Dear Mr. Yamamoto,
I remember the day we met. It was 1988 and I was at fashion college. I borrowed a book from the library. It was called New Fashion Japan*. Amidst it’s pages one of the most iconic fashion images of the eighties. A back view from the waist down. Long white shirt over pleated black skirt. Leather laced booties. Texture, movement, architecture – all in glorious black and white minimalism. The student was ready and the teacher had appeared.
I flirted with you, Mr. Yamamoto, during those college years. We went on dates with pleats and lacing, blowing great billows of white cotton sails onto my dressmaker’s form. Crushing linen and folding it, swathing it, winding it around sugar bag waisted, voluminous black cropped peasant pants. Oh, our long hot nights folding and draping till the early hours, Mr. Yamamoto! But good times are always soon over and I was too young to appreciate what we had together.
The early nineties were our wilderness years, Mr. Yamamoto. I went to work for a commercial fashion studio where artless appliqué was the order of the day. I lost my way in a sea of small cotton floral prints. I was drowning in conservative dirndl skirts with matching scrunchies, but in the middle of the nineties you threw me a life preserver. You reinvented with lyrical, historical elements. You were back, and our love was reignited. It felt more mature this time. I had moved on from my adolescent fumblings and experiments. I had more confidence now. My cutting was more disciplined, my process calmer, surer. We had come through those difficult years but I missed the exuberant passion of our youth.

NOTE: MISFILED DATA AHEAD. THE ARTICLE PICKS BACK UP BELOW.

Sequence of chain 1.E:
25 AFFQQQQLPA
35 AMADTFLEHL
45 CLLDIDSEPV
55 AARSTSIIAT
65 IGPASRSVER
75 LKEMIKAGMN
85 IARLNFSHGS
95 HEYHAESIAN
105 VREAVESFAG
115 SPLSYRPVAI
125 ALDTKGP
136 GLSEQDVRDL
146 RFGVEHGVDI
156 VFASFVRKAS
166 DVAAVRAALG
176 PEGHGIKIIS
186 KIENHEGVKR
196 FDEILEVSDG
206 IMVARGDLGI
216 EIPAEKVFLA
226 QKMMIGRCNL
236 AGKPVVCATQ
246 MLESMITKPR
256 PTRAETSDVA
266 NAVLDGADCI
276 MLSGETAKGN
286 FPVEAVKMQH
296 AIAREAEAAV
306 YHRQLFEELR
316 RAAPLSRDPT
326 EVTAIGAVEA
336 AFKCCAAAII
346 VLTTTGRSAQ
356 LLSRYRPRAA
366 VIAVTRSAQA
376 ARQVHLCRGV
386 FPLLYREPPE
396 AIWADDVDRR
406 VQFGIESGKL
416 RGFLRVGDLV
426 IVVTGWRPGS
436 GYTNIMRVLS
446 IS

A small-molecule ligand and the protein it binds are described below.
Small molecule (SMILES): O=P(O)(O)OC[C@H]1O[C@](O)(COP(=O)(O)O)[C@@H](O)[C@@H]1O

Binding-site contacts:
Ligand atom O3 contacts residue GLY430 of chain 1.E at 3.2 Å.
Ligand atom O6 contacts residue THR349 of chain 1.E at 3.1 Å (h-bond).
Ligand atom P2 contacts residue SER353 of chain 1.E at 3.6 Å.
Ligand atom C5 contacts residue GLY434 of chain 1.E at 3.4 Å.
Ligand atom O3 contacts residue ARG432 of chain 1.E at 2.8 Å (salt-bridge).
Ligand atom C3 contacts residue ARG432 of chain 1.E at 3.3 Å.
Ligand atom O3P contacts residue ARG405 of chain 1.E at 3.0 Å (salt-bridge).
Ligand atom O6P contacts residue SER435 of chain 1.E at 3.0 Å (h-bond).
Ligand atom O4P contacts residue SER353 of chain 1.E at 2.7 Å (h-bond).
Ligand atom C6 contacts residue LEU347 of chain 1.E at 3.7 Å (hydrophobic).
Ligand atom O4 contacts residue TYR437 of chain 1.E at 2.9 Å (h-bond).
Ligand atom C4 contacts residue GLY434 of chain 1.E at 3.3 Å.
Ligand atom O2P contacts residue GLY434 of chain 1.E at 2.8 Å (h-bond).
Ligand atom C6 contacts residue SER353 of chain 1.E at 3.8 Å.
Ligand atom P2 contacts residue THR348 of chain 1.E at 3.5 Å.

The year 2000 arrived and I left you again. I had to follow the times, Mr. Yamamoto. Lead astray, I was running with a bad crowd in a rock chick label. I put the pedal to the metal and made Swarovski crystal bedazzled cobalt polyester dresses for celebrity clients. I was swept away from you into the fast lane of body-con. I won’t lie to you Mr. Yamamoto, it was fun, a furious car chase through garish, synthetic fabrics and glittering gew-gaws. But Mr. Yamamoto, after a few years I felt empty, spent. I had wandered far from my tailoring roots. I had lost my balance. I sat by a little stream and listened.
‘What do I need?’ I asked the little stream. ‘You need to drape,’ whispered the little stream. ‘It is only by draping that you will recover your equilibrium.’
I took the advice of the little stream, Mr. Yamamoto, and I went to work as a developer for an up and coming international label. I worked with panné velvets and silk jerseys that ran through my hands like water. I walked into the stream and I draped for all I was worth Mr. Yamamoto.
Sometime later, in Paris, I turned into the Rue Cambon. I walked into your temple – white, vast white. I remembered the lessons Mr. Yamamoto. I remembered those long hot nights, pleating and swathing. Only three figures amid the vast whiteness of your temple. All that was needed. Three archangels of black on black minimalism. I bathed in your master tailoring, your cartridge pleats, billowing blouson sleeves, finely wrought flys. I was home again Mr. Yamamoto.
It’s been twenty-seven years now since our affair began. The library stamp in the front of the book gives the date we met as August 15, 1988. You see I still have the book Mr. Yamamoto. I forgot to take it back to the library. I’m not sorry either. I will keep it always as a memento of our early years together.